The Israeli theatre company Gesher is bringing its production of The Dybbuk to Toronto this month for its North American premiere.
The play has become a canonical piece of Hebrew and Yiddish theatre. “It’s one of the most important and classic Hebrew plays, I felt that it’s time to get back to it, and to enter through a new door to this play,” said Roy Chen, the playwright for this production. “We [Jews] didn’t have theatre for 2,000 years, it was forbidden and we started very late. Now we have to create our own classics, our own platform.”
The Dybbuk was originally written in Russian between 1913-1916, and later translated into Yiddish, by S. Ansky (Shloyme Zanvl Rappoport). It was first performed in Yiddish in 1920, by the Vilna Troupe in Warsaw. In 1922, Hayim Nahman Bialik created a Hebrew version of the play which was performed in the Habima Theatre in Moscow.
In its essence, The Dybbuk is about Lea, a woman possessed by the spirit of Hanan, a poor yeshiva student who dies from a broken heart after hearing that Lea is engaged to another man. Hanan is then caught between two worlds, where he is neither dead nor alive, causing his soul to turn into a dybbuk, a malicious spirit according to Jewish folklore, that possesses Lea on her wedding day.
“In Judaism, the dybbuk is not like a demon possessed in Christianity, its always somebody you knew,” explained Chen. “It’s a soul of a person who was a member of the community, but is someone who made a sin and came back to ask for forgiveness.”
Chen said he wanted to approach this play with a modern and psychological perspective, which portrays Lea as the main protagonist and as a 40-year-old unmarried woman, instead of very young woman as she is in the original play.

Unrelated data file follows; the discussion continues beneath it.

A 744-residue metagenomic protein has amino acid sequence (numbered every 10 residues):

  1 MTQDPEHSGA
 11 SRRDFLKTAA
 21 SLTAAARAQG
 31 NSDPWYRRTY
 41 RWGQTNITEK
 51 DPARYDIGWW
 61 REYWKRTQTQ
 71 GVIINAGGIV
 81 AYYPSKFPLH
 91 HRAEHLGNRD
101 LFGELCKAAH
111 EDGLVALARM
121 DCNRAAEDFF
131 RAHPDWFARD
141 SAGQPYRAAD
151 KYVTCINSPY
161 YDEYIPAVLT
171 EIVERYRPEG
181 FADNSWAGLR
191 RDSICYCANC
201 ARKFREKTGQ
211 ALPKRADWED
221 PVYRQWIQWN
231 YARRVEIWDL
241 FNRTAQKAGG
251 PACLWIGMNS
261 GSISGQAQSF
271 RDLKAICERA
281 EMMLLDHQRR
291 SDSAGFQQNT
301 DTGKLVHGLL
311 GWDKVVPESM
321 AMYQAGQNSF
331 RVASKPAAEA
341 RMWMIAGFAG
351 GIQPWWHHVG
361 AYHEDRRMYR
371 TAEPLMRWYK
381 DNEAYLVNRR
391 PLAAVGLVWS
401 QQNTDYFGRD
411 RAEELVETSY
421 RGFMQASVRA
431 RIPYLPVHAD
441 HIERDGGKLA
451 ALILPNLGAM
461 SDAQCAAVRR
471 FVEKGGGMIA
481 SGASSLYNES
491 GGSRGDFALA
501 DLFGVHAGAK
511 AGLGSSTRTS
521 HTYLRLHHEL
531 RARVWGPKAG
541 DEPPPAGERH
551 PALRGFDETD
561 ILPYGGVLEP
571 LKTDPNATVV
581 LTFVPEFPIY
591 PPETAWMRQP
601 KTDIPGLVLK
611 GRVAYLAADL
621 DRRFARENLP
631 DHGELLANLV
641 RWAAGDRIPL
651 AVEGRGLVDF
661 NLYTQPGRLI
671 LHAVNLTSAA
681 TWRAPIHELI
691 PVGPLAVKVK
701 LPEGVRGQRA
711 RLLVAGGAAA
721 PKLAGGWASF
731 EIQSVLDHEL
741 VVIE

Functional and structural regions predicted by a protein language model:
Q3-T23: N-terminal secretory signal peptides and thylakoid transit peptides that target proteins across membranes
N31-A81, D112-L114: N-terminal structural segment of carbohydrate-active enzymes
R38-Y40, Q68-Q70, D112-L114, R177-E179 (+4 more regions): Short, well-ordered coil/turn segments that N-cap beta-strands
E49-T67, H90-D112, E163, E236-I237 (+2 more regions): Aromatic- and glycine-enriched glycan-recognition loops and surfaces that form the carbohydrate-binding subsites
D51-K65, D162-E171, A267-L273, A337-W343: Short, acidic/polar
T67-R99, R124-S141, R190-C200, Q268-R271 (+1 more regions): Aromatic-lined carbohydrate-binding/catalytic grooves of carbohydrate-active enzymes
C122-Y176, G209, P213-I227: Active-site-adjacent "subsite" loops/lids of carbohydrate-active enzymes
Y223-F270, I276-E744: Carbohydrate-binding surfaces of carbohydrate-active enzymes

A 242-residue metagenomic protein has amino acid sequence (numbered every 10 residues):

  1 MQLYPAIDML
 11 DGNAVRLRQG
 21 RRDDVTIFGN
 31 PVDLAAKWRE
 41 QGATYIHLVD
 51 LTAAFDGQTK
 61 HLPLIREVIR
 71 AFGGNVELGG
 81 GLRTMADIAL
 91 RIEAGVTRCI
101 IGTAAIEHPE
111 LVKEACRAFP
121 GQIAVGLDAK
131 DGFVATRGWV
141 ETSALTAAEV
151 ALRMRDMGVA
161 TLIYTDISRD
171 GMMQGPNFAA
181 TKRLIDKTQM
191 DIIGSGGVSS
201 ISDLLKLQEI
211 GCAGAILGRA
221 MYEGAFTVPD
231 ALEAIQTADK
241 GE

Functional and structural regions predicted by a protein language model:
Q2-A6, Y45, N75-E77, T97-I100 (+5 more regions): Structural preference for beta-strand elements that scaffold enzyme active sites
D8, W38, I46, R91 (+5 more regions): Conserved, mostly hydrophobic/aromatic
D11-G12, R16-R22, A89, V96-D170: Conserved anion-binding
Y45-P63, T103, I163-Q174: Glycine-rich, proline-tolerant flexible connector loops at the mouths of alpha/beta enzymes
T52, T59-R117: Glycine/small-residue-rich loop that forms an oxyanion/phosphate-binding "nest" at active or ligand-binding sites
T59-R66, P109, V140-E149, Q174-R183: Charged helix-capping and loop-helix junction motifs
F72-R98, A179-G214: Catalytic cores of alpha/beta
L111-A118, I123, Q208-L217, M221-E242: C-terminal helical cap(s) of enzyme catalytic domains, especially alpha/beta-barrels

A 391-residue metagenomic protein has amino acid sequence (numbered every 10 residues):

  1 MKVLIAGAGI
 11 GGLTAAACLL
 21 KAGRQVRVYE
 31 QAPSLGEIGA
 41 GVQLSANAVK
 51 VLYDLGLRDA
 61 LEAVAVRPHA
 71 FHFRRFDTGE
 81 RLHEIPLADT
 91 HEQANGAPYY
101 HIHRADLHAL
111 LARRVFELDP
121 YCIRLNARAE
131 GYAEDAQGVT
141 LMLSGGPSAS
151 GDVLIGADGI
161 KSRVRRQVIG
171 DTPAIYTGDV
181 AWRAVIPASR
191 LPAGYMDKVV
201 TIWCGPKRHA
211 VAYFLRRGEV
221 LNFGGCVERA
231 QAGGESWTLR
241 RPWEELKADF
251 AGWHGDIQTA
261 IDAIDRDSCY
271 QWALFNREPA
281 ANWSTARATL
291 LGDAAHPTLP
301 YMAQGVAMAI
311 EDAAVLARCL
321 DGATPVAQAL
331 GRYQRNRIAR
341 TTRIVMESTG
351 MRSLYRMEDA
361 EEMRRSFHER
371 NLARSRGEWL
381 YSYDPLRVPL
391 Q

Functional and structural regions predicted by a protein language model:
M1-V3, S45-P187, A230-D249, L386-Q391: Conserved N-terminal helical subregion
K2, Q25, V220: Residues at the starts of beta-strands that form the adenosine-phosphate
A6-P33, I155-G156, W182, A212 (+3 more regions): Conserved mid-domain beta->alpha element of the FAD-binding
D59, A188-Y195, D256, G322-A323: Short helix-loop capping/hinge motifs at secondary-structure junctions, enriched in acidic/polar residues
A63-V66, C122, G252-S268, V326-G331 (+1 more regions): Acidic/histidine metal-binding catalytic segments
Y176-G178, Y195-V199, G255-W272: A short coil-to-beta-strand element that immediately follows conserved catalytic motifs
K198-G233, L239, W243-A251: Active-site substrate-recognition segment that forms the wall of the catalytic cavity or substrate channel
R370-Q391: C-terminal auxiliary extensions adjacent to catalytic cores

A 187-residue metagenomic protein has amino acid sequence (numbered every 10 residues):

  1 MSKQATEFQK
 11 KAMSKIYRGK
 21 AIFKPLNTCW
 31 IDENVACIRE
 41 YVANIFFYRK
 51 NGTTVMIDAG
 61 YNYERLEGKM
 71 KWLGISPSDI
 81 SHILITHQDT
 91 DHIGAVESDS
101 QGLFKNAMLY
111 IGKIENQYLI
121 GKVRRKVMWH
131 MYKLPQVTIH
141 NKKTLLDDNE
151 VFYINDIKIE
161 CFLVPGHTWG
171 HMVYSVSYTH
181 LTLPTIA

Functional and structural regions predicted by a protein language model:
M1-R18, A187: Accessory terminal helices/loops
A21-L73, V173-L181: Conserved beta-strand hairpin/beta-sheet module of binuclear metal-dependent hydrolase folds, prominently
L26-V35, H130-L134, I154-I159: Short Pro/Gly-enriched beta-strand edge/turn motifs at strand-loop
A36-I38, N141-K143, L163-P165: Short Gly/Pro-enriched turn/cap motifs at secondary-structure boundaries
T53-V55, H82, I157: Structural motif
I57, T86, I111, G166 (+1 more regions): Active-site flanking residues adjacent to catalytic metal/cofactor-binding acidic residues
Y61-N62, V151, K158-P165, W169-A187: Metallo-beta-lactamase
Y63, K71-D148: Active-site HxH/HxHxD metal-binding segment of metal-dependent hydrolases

“I really didn’t want the hero to be a man, I wanted it to be [Lea] and I wanted to talk about her,” said Chen. “I understand that when Ansky wrote it, it was a mystical play. I wrote a psychological play, which is of course inspired by Ansky – its an open homage to him but nonetheless, it is an original play.”
Later on, Chen realized that he was not satisfied with just having one side of the plot, and decided to add some more mystical aspects to the storyline by keeping the character of Hanan present throughout the entire play. This is a big difference from the original play, where Hanan does not reappear after the first scene.
“[Lea and Hanan] are together, and in a way, it’s not even clear if he is her dybbuk or if she is his dybbuk, and where is the exact border between life and death,” said Chen. “I was really moving from a mystical to psychological to realistic genre, to funny, crazy, surrealistic comedy and I think these ingredients finished The Dybbuk, our Dybbuk.”
The Gesher Theatre company was founded in 1991, when Russian-born Yevgeny Arye – who is directing this play – immigrated to Israel from Moscow, and together with a group of Russian actors, created this troupe.
Arye studied psychology and theatre and became associate professor at Moscow’s Russian Academy of Theatrical Arts and a director at the top theatres in Moscow, St. Petersburg and Riga.
Upon immigrating to Israel, he became Gesher’s artistic director, and has helped the theatre win a place of prominence in the Israeli theatre scene and throughout the world. They have created over 60 productions, represented Israel in numerous international festivals, and received countless awards for their work.
“Gesher,” is the Hebrew word for bridge, and signifies its desire to link the many cultures and languages that exist in Israel. The performances are always accompanied with subtitles in several languages, and the company has created a unique theatre that combines Russian traditional theatrical principles with a more contemporary and original approach.
This version of The Dybbuk will be performed in Hebrew, with English and Russian subtitles. Many well-known Israeli actors will be performing, including Israeli actor and singer Efrat Ben Zur as Lea and Tashkent-born Israel Demidov as Hanan.
Gesher Theatre’s The Dybbuk is presented by Show One Productions, and will be performed at the Elgin Theatre at 189 Yonge St., Toronto on Sept. 29 and 30.**
** An earlier version of this story contained wrong dates.